Photo 70  
    Main floor bathroom tub caulking

    61) Repair/Maintain - Caulk is missing or deteriorated around the base of one or more bathtub spouts. It should be replaced where deteriorated and/or applied where missing to prevent water intrusion and damage to wall structures.
    62) Repair/Maintain - Caulk is missing and/or deteriorated where countertops meet backsplashes in wet areas, such as around sinks. Caulk should be replaced where deteriorated and/or applied where missing to prevent water damage.

    Photo 68  
    Main floor bathroom sink backsplash
     

    63) Evaluate - The enamel coating on one or more sinks is damaged and/or deteriorated. For example, chipped or worn, and/or rust on some exposed steel. However, no leaks were found due to the deterioration. The client(s) should evaluate to determine if the sinks should be replaced.
    64) Evaluate - The entire countertop is loose and does not appear to be fastened to the vanity. The client(s) should evaluate and consider having repairs made, and/or countertops replaced where necessary.
     
    Bathroom 3 - 2nd Floor Return to table of contents

    65) Repair/Replace, Evaluate - One or more toilets are loose. A qualified contractor should remove the toilet(s) for further evaluation and repairs if necessary. A new wax ring should be installed and toilet(s) should be securely anchored to the floor to prevent movement and leaking.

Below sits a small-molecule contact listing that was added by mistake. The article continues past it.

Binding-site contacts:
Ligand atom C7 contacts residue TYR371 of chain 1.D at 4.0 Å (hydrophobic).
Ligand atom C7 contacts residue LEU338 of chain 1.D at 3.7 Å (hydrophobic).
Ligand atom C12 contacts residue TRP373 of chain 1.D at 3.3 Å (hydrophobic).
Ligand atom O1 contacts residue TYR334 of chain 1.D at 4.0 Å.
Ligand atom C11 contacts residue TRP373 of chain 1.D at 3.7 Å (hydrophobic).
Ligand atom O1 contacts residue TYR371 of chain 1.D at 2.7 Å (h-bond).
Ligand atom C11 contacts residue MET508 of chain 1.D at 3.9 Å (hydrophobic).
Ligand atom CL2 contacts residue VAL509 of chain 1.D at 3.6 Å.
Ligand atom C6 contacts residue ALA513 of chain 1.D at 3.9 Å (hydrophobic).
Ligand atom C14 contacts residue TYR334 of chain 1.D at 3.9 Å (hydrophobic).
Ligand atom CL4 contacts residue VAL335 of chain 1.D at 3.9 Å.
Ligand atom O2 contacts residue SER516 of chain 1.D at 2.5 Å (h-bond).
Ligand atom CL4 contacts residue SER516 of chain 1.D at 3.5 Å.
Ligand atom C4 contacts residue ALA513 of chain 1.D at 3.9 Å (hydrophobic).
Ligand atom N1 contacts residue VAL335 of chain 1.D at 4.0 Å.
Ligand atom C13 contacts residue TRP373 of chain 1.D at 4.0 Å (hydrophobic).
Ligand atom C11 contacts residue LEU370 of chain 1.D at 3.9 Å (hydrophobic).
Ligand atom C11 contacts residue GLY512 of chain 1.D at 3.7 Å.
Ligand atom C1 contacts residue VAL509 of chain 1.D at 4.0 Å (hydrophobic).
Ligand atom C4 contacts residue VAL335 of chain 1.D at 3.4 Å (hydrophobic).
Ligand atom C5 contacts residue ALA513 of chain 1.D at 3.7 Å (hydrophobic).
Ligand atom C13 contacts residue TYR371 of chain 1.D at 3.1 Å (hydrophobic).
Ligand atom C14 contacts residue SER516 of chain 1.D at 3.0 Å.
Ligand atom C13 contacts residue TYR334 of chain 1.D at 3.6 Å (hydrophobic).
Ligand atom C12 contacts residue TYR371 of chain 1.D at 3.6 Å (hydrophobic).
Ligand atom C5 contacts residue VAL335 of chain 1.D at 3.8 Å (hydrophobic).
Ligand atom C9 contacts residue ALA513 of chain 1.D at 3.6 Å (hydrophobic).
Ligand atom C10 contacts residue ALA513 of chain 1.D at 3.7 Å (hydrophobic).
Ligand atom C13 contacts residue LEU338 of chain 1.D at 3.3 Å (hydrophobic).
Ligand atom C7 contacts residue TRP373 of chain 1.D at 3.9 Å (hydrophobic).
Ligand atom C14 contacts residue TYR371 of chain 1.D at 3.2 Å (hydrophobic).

Photo 81  
    2nd floor bathroom toilet
     

    66) Repair/Replace, Evaluate - The shower diverter valve for one or more bathtub faucets is defective. A significant amount of water comes out of the bathtub spout when the shower is turned on. Water will be wasted as a result. A qualified plumber should evaluate and replace components or make repairs as necessary.
    67) Repair/Replace, Evaluate - One or more cabinets and/or drawers are damaged and/or deteriorated. A qualified contractor should evaluate and repair or replace cabinets and/or components as necessary.

    Photo 82  
    2nd floor bathroom vanity
     

    68) Repair/Replace, Evaluate - The moulding around the shower window frame is rotted and will require further evaluation and/or replacement.

    Photo 84  
    2nd floor bathroom window

    Photo 85  
    2nd floor bathroom window

    69) Repair/Replace - One or more bathrooms with a shower do not have an exhaust fan installed. Moisture accumulation will occur and may damage the structure. Even if the bathroom has a window that opens, it likely does not provide adequate ventilation, especially during cold weather when the window is closed. A qualified contractor should install exhaust fans as per standard building practices where missing in bathrooms with showers.